Originally published in The Rock River Times


Sometimes history appears in the strangest places.  Most people know that Sinnissippi Golf Course is a historic place.  It is the Rockford Park District’s oldest golf course.  The nine hole course was designed after the Scottish courses with small hills and opened on September 22, 1912.  In October, members from the Country Club graciously gave complete golf club sets to Sinnissippi for the players to use since many of the players could not afford clubs.  This helped changed the sport in Rockford from a “rich man’s game” by making it available for everyone.

Many of the current day users of the course may not realize the history that is literally beneath their feet.  Besides being the oldest public course in Rockford, the Sinnissippi Golf Course also contains a little hidden part of Rockford’s history.

In December of 1934 an article appeared in the Morning Star explaining the decision between the Illinois Emergency Relief Commission and Earl F. Eliot who was the Rockford Park Board Superintendent at the time.  The IERC was supplying the funds for a special project and the Park District was donating a portion of the Sinnissippi Golf Course for the location.

The project, the article states, was to create an “airway marker” that would be seen from overhead by the airplanes passing over Rockford.  This marker would spell out Rockford and would be visible from “thousands of feet in the air.”  There was also a letter N and an arrow to point toward north.

The marker was located on a fairway of the golf course by Parkview Avenue between the 8th and 9th holes.  Each letter was 26 feet high and the whole marker measured over 160 feet long.  The letters were created by digging holes four inches deep and filling them about halfway with cinders.  The next layer was made from crushed limestone until the letters were flush to prevent any obstacles for the golfers. Plans were made to cover the letters with white cement in the spring of 1935.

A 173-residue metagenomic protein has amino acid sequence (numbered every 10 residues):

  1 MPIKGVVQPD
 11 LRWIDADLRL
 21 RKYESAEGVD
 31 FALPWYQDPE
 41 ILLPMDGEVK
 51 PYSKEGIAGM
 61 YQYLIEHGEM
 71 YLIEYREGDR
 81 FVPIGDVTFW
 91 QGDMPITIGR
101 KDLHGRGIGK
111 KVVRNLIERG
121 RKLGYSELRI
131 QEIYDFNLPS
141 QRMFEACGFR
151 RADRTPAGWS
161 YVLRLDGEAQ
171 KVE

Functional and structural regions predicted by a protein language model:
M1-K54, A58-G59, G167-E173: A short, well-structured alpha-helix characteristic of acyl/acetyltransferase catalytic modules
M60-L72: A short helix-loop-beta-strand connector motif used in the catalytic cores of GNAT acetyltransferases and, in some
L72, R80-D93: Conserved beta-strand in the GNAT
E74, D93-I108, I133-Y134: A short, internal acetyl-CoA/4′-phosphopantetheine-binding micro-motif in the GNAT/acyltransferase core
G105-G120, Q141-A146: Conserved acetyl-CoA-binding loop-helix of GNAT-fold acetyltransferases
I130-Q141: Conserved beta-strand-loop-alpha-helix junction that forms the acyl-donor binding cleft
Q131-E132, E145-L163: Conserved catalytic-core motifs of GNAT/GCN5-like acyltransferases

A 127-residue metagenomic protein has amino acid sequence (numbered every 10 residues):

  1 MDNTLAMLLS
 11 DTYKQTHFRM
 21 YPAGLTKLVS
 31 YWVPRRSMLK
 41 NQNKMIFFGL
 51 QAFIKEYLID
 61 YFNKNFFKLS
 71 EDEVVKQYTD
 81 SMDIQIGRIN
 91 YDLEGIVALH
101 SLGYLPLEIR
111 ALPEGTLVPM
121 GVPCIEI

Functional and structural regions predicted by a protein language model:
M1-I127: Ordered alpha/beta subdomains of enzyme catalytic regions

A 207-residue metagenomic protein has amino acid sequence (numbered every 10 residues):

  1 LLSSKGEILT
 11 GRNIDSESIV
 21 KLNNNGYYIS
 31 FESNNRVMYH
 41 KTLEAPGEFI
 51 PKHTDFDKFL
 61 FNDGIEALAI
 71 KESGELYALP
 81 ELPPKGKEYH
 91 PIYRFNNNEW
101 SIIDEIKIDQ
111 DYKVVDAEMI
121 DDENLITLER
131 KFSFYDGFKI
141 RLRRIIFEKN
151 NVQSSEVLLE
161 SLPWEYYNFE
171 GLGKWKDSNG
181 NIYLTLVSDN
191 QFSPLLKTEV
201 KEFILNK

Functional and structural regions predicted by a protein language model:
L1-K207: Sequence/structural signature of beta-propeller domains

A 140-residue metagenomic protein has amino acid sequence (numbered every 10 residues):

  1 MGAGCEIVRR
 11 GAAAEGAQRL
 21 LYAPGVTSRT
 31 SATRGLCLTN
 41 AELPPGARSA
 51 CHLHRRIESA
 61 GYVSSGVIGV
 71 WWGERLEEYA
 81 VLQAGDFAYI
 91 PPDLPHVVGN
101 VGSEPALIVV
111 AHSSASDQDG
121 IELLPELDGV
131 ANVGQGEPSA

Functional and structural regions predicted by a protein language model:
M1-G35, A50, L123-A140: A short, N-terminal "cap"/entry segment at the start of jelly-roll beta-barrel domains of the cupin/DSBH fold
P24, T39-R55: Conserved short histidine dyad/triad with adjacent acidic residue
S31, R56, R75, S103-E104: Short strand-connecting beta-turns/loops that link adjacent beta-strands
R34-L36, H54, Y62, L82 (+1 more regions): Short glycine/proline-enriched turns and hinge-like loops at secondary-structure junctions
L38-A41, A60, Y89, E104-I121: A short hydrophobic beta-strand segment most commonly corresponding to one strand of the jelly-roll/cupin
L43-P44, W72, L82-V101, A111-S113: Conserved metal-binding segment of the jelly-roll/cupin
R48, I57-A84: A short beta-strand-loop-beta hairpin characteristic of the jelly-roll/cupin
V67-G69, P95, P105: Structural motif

The purpose for these letters was directional though it is no longer clear on what the letters once were directing the pilots to.  In another article dated July of 1995, several ideas were presented.  One idea suggested that the destination might be the “Rockford Airport” located at the intersection of North Second Street and Harlem Road.  Another possibility would be the first commercial airport in the city established by Fred Machesney and located at the present day Machesney Park Mall.

The article continued with one more suggestion for the purpose of these letters.  It states that Sinnissippi once had a landing strip located along the flatter area along Parkview.  In the early days of aviation the planes only needed about 150 feet to take off and would have ample space there.

The purpose of the letters may be lost but that is what keeps Rockford’s history so intriguing.  The letters are more noticeable in dry years and it can be quite an adventure to see them during open play hours at the course.


Copyright © 2015 Kathi Kresol, Haunted Rockford Events